Picky Reader discovers Karen Cantwell

Take the Monkeys and Run (A Barbara Marr Murder Mystery) by Karen Cantwell.  I downloaded this to my rarely used Kindle, because it sounded intriguing and it was only 99¢.   The story is told with a sense of humor and a light hand, but I think we all know by now if the book sucked, I wouldn’t continue reading it.  I’m intrigued from the first page and the story is written well enough to make me continue.  It’s unexpected, I guess, the way the story unfolds and the manner in which it’s told.  Barbara Marr is a bit of a mess.  We’re in her head and her POV the entire time and that might be what I liked best.  She wasn’t logical.  She was a bit warped, but her intentions were good even when they wouldn’t have made sense to anyone else.  We, as the readers, understood her thought process.   Reading this book is like getting in a funny car with someone you’re not quite sure has a license to drive.  Against all odds, you really, really want to take that ride.  You have no idea where the driver is taking you, but it’s a really fun ride.

This is absolutely the first time I’ve been so taken with a book that I contacted the author and basically asked, “How’d you do it?”  A very gracious Karen Cantwell, tells us below:

Me:  Can you give me a little background on the idea for the book, sort of how it came to be?

 Karen:  Yes. I had written a few one-act plays and several short stories, but I could never seem to complete a novel.  I had many unfinished novels sitting in my drawers, but not one with THE END typed on a last page.    So I sat down with one goal: finish a book.  I decided writing a mystery would help me in that endeavor, because I could decide “whodunit” and write to that goal.  The idea of the monkeys was inspired by a true story of something that happened in my neighborhood over 30 years ago when there was only house on the street – a family of monkeys was actually found playing in the trees.  My writer’s mind took off with that, and a book was born.

Me:   As a writer, I’m also interested in the process.  Probably a lot of other writers are as well.  Is this self-pubbed through Kindle?

Karen:  Yes, it’s self-pubbed through Amazon’s Kindle Direct Publishing platform as well as PubIt (for Nook).  It’s available in paperback as well. 

Me:  How did you come to that decision?  Did you try more traditional routes for publication first?

 Karen:  I had tried the traditional route for over a year with no luck.  I found that I wasn’t progressing toward finishing the second book in the series because I was spending so much time and energy on trying to find an agent or publisher for Take the Monkeys and Run, so when I heard of publishing for Kindle, I thought, “I’ll give it a try.”  I figured it couldn’t hurt.  Plus, I would be able to focus on getting the second book out then

Me:  How have you found the e-publishing experience and frankly, I’d like to know if it’s financially worth it? 

Karen:  For me personally, the publishing on Kindle has been very financially rewarding.  I now pay my mortgage and a new car payment with my month royalties from Amazon.  NOW – I know not all people have this sort of success, but even if I were only making a car payment with my royalties, that was more than I was making before – which was $0.00!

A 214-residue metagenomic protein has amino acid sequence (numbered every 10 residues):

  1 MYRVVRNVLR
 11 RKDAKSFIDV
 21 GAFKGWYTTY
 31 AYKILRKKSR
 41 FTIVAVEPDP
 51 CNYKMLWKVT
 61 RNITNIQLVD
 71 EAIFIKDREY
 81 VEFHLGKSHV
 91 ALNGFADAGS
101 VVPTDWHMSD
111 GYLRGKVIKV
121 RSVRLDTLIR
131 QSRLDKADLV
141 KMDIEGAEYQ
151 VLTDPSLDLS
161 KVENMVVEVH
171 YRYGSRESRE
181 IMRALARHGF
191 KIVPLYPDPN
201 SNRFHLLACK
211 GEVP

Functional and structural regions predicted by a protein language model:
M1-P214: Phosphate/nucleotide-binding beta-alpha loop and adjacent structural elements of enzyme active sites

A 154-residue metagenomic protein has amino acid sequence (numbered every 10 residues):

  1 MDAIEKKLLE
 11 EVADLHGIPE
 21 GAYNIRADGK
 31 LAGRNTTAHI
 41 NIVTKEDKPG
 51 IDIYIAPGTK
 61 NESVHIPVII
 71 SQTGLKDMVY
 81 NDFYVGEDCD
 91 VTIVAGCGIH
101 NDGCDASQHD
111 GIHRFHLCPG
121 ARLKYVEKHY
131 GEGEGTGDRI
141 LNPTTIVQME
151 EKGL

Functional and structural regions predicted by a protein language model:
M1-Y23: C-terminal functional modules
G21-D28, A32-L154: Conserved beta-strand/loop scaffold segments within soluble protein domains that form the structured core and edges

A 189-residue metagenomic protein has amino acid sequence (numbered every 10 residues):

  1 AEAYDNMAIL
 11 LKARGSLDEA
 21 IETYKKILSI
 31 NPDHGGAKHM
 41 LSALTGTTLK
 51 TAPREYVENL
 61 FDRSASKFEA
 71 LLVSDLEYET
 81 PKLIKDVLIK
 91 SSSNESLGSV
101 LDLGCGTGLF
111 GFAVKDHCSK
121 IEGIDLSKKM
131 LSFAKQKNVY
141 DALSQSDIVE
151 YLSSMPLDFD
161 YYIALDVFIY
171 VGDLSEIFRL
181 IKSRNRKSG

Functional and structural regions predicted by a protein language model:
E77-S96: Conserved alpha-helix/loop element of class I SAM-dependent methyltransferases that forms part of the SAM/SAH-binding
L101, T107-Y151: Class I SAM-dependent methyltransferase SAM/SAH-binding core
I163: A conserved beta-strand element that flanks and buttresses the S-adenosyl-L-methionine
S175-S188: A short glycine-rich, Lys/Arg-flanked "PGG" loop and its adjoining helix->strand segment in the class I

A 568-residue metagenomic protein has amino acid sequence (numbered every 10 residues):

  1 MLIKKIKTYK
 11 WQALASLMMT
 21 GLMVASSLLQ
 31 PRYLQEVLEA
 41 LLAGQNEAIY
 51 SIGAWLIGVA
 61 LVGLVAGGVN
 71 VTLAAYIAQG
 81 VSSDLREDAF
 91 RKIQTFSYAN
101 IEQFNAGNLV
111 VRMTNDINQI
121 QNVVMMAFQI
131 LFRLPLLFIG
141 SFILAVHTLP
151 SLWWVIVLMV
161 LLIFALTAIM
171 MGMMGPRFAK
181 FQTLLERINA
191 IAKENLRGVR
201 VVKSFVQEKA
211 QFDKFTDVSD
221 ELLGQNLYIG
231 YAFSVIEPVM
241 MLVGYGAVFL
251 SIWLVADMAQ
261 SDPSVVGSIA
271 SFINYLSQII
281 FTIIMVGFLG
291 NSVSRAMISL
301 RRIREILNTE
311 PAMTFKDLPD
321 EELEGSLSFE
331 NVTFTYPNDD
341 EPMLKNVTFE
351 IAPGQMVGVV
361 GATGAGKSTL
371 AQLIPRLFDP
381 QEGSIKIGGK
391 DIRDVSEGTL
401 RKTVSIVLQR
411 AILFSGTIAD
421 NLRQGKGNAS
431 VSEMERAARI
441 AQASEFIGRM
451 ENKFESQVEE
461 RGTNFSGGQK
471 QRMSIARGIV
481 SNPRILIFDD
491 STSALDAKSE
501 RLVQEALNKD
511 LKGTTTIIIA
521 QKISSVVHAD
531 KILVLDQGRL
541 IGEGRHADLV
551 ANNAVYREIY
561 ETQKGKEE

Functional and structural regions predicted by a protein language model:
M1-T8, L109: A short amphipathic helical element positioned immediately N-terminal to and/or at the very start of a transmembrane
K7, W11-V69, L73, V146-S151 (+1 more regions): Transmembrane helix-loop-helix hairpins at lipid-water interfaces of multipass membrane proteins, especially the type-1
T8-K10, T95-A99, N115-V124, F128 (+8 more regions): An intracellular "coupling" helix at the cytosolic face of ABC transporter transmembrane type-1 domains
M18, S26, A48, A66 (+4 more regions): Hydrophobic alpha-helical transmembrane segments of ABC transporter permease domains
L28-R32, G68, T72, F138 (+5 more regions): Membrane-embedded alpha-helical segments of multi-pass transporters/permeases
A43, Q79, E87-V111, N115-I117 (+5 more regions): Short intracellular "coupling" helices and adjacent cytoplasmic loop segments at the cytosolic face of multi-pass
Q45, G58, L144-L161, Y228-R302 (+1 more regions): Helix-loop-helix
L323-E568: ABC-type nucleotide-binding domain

Plus, remember that traditional route I tried earlier?  Well, recently, an agent from a well-respected literary agency read my book, loved it and emailed me to ask me if I’d be interested in representation.  So I found an agent via a rather un-traditional route.  

Me:  I know it’s rude and we’re not supposed to talk about money or ask what anyone makes and that’s doubly true of authors.  But anything you want to share on the subject would be welcome.  There’s a ton of buzz I pick up on through Novelists, Inc., about Kindle, self e-pubbing, pricing, etc.  Any facts from your personal experience would be helpful. 

Karen:  I’ll say this: I highly recommend authors trying this if they’re not having luck with traditional routes and they’re willing spend a certain amount of time promoting the book(s) themselves. 

A person should do a professional job – make sure the formatting is spotless, the book has a GREAT cover that catches a potential buyer’s attention, a captivating description, a competitive price, and of course, a good book. 

I find the author that follows these rules will sell reasonably well at the very least.  There used to be a certain stigma attached to self-publishing, and that’s starting to fade away with the advent of e-publishing.  More importantly, writers are starting to enjoy having more control over all aspects of the publishing process. 

For anyone looking into this option of self-publishing on Kindle and Nook – a good resource is Joe Konrath’s blog at http://jakonrath.blogspot.com.  He has several resources for authors pursuing this route. 

Thanks for the opportunity, Barb!  And again, I’m so glad you enjoyed the book.  

There are some people doing this making WAY more money than I am right now, and it’s going to become big news very soon.  Now is the time. 

You can learn more about Karen at www.karencantwell.com

I am now even more intrigued by the Kindle publishing idea.  Unlike Karen, I have many manuscripts sitting around with “the end” written on them and nowhere to go with them.  I’ve poo-pooed self-publishing for a long time, but times are changing and my motto of recent years is “something is better than nothing.”  So don’t be surprised if I unearth one of my long-completed manuscripts and send it out into the world via this route.

A huge thank-you to Karen for sharing her experience and insights. 

Come visit me at www.barbmeyers.com

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